Film Review: The Nun

The demon nun vanquished in 'The Conjuring 2' returns for her close-up in a straightforward origin story that’s more funny than frightening.
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Introduced tormenting Vera Farmiga’s clairvoyant ghost-hunter Lorraine Warren in The Conjuring 2, the demon nun Valak (Bonnie Aarons) now follows devil doll Annabelle as the latest antagonist in the Conjuring/Annabelle horror-movie universe to be granted a standalone prequel. Although Warren and her partner in the paranormal, husband Ed (Patrick Wilson), make flickering prologue appearances, the couple are not integral to this film’s 1952-set story. Or are they?

The clairvoyant investigator in The Nun is dewy Sister Irene, a novitiate prone to alarming visions, who happens to be portrayed by Farmiga’s younger sister, Taissa. It’s unlikely, given the chronology of these films and Sister Irene’s current vocation, that she’s Lorraine’s mother. The filmmakers of some future pre/sequel might yet pull the rug out from under this film’s mythology, but for this story, credited to franchise mainstay James Wan and screenwriter Gary Dauberman, all signs point to The Nun being an origin story for the demon Valak, and for the far more heavenly of the two sisters, Irene/Lorraine Warren.

As such, the more intriguing nun definitely is Irene, drafted into the service of a supernatural investigation by Father Burke, the Vatican’s most trusted paranormal detective. Played by former Oscar nominee Demián Bichir, usually a reliable source of caring authority, Burke is haunted by his own demons, naturally, and further robbed of some authority as lead investigator by Bichir’s wan performance.

Fantasy-film actors often don’t get the credit they deserve for making extreme make-believe feel fully fleshed. Chris Hemsworth, for example, doesn’t just look the part of Marvel’s god of thunder, but he swings Thor’s hammer as if it were forged by magic, not by the props department. Bichir, certainly as capable an actor, shows a nice touch delivering half-scared comic asides, but, for the most part, he doesn’t wield Burke’s crucifixes with the called-for conviction. Consequently, the priest seems more tired than terrified, exhausted from decades spent chasing demons, performing exorcisms and serving in World War II as an army chaplain.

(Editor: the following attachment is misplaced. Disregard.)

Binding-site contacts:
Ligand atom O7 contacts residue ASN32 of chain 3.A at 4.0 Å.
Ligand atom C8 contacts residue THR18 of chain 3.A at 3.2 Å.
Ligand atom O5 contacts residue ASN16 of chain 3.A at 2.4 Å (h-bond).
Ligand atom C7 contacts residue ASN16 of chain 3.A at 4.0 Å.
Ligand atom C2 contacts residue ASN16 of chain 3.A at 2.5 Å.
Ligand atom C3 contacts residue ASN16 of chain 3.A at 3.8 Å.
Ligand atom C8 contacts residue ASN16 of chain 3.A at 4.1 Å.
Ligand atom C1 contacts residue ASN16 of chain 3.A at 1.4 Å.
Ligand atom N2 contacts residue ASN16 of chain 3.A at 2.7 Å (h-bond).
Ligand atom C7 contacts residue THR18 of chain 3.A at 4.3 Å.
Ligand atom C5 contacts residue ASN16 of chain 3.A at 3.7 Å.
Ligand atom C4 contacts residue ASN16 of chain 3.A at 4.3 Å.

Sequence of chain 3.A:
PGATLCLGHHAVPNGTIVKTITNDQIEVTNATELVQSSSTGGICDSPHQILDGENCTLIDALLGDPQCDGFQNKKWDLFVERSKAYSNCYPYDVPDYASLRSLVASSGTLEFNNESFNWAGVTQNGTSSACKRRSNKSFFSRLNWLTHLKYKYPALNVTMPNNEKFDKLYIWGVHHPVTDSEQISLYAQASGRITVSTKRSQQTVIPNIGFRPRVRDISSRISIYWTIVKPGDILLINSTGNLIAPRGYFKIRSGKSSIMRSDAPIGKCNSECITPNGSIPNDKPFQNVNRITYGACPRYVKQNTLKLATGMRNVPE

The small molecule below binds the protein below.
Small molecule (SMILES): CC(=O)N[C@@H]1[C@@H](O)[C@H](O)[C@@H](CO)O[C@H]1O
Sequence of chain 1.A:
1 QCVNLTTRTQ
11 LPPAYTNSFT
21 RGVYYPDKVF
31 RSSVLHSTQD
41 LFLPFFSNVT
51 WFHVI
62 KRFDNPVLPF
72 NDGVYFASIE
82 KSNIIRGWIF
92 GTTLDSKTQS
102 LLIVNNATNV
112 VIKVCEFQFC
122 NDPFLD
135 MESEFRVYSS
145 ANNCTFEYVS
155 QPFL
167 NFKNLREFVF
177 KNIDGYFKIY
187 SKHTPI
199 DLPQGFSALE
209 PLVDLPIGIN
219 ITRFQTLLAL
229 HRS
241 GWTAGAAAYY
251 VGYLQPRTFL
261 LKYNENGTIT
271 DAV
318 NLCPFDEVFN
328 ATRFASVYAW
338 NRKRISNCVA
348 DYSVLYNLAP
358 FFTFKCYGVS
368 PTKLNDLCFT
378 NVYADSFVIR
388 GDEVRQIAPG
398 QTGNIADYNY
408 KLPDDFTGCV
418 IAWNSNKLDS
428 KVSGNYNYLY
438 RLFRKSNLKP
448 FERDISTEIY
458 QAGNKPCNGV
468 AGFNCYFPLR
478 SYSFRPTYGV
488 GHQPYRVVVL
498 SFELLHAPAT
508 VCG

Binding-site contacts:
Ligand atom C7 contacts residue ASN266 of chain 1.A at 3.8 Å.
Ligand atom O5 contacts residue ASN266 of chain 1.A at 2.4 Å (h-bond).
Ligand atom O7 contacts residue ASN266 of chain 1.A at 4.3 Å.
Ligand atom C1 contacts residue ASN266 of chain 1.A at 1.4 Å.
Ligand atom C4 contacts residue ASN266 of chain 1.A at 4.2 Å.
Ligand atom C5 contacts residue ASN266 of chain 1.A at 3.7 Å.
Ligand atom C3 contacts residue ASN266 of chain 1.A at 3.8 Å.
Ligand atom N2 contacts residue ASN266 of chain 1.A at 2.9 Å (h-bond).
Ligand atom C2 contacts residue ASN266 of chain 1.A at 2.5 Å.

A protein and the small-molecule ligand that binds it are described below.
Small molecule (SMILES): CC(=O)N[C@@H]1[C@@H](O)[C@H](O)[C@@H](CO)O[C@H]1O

Burke’s determination to root out the demon nun while conquering his own ghosts should, but fails, to add urgency to his pursuit, with Sister Irene, of answers behind the spooky goings-on at a centuries-old abbey. One answer they seek is why exactly the Church established this abbey inside a sinister-looking castle nestled in the Romanian countryside. Built during the Dark Ages by an evil duke who was less interested in being closer to God than in opening a gateway to Hell, the castle, care of production designer Jennifer Spence, is an apt haunted house full of dark, dusty chambers and catacombs. However, cinematographer Maxime Alexandre lights the stony abode and surrounding environs so thoroughly that the foreboding mood frequently lapses.

Another lapse is the filmmakers’ choice to completely abandon what most kids who’ve harbored any fear of nuns find scary about them: that is, their sternness and rigidity in the face of child-like curiosity and joy. Except for one brief confrontation between Sister Irene and her Mother Superior (Lynnette Gaza) inside a classroom full of young students, The Nun resorts to makeup effects to put a frightening face on its supposedly scary sisters.

So, in the absence of dense atmosphere or genuinely frightening depictions of nuns, director Corin Hardy relies heavily on jump scares. Shadows and figures dart in and out of doors, around corners, and Sister Irene and Father Burke dutifully chase after them, sometimes assisted by a handsome and, for pitifully explained reasons, French-Canadian resident of this haunted Romanian village. He’s helpfully named Frenchie (Jonas Bloquet), and somehow this movie turns out to be his origin story, too.